You've just received an invitation to connect with someone you know on social media so you click accept. You start to receive strange messages from this person asking you to go to certain websites or provide personal information and realise you have friended a fake account. This article will help you identify fake social media accounts.
Fake accounts sometimes use profile pictures that are of attractive people. For some people getting a friend request from someone attractive is more likely to resulting them accepting the friend request. Sometimes the photo is an actual photo of the person being impersonated as they have stolen the photo from a real user. An account that does not have a photo should be treated with extreme caution.
If you get a friend request from someone you know and it has their photo it does not mean its actually them and it's wise to look a little deeper before accepting the request.
In general, fake accounts have been only recently created which means they will not have the same number of friends as someone who has been active for a longer time. The account may have a few mutual friends as some of your friends may have already fallen for the scam. An account with few friends or connections should be treated suspiciously.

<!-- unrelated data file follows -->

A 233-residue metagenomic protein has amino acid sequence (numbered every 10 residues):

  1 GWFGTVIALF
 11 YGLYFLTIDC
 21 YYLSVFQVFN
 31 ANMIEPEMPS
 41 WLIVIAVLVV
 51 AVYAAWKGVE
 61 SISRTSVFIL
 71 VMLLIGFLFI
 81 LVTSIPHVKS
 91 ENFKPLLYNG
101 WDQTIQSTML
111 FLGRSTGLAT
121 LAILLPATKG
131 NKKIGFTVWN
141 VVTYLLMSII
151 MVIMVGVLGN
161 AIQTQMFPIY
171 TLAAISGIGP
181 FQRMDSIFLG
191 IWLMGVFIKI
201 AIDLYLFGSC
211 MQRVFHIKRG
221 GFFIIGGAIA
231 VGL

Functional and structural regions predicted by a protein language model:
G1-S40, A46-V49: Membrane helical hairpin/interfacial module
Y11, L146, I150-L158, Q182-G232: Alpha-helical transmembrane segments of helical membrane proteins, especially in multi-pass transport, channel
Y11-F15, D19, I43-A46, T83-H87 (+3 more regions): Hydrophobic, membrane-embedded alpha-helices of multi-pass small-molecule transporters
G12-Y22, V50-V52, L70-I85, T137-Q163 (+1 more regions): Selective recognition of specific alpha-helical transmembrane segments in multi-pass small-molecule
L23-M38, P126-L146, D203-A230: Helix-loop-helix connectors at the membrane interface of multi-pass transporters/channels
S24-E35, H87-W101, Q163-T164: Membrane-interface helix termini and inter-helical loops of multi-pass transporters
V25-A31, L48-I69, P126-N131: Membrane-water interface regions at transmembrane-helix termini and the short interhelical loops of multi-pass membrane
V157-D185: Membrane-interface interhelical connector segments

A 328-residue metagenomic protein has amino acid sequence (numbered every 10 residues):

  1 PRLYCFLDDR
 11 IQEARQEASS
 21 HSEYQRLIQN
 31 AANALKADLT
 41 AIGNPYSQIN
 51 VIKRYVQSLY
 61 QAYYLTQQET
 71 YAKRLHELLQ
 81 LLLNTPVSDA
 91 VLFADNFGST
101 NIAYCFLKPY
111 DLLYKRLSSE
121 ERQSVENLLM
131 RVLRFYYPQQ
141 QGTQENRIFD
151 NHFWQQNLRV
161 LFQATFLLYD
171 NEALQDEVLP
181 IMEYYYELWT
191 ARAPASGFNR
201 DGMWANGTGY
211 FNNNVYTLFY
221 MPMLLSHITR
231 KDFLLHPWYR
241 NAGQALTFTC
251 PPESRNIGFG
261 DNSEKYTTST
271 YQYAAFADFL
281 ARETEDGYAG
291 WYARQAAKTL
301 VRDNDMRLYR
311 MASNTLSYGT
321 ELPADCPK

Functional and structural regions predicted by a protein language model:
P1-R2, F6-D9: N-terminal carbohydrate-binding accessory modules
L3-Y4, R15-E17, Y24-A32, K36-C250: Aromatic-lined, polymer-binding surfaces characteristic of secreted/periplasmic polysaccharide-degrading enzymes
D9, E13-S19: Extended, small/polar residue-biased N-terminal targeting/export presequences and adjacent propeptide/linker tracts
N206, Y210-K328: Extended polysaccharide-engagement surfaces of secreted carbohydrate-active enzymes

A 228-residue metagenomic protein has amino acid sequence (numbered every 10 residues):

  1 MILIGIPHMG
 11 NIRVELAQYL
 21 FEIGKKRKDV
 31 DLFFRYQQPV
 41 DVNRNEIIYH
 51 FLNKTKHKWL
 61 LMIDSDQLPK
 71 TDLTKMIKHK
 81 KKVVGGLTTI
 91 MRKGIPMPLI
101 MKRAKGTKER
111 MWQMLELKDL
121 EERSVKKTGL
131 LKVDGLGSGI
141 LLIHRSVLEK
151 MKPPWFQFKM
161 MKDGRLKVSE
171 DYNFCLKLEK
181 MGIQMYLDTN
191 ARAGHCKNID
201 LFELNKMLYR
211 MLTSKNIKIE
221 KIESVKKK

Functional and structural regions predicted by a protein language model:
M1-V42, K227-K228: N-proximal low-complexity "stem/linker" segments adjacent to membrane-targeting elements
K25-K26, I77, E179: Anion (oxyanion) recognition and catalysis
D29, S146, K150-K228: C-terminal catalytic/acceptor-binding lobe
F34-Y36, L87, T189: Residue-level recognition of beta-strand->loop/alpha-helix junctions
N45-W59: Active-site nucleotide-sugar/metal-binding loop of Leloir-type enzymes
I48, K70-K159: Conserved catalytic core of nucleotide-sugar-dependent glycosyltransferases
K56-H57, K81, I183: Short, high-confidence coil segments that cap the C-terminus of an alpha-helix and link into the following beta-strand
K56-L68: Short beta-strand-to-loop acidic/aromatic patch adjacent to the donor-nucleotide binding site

Where possible look at what the account has posted. Generally fake accounts do not have many posts or their posts are links to news or interesting sites. If the account is not sharing information that is based on the identity of the account holder then red flags should be raised.
Its not unusual to receive friend requests on platforms like LinkedIn from people you don't know. However, getting a request from someone on another country and who works in an unrelated industry is an indicator that something may be amiss and further investigation is warranted.
5) Duplicate account
Many of us have received a friend request from someone we know well and automatically click accept just to find that we are now friends with the same person twice. A quick search of their name can often identify duplicate accounts, especially if they have the same profile picture. A quick phone call or text to the friend can clarify if the person is actually switching accounts.
In summary, be cautious when you get friend or connection requests, especially when you don't expect them. Do some digging and research before accepting. Use an alternate means such as a phone call, email or through a mutual connection to verify the request if unsure.